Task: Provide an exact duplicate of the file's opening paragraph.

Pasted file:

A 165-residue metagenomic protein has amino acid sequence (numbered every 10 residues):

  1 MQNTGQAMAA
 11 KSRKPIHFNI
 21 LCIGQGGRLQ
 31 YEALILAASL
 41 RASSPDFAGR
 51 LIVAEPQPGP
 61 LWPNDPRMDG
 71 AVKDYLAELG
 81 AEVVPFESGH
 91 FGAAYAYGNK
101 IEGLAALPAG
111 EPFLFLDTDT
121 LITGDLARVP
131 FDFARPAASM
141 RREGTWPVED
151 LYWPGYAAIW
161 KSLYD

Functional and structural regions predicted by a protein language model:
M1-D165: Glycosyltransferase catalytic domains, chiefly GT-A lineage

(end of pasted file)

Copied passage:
A 165-residue metagenomic protein has amino acid sequence (numbered every 10 residues):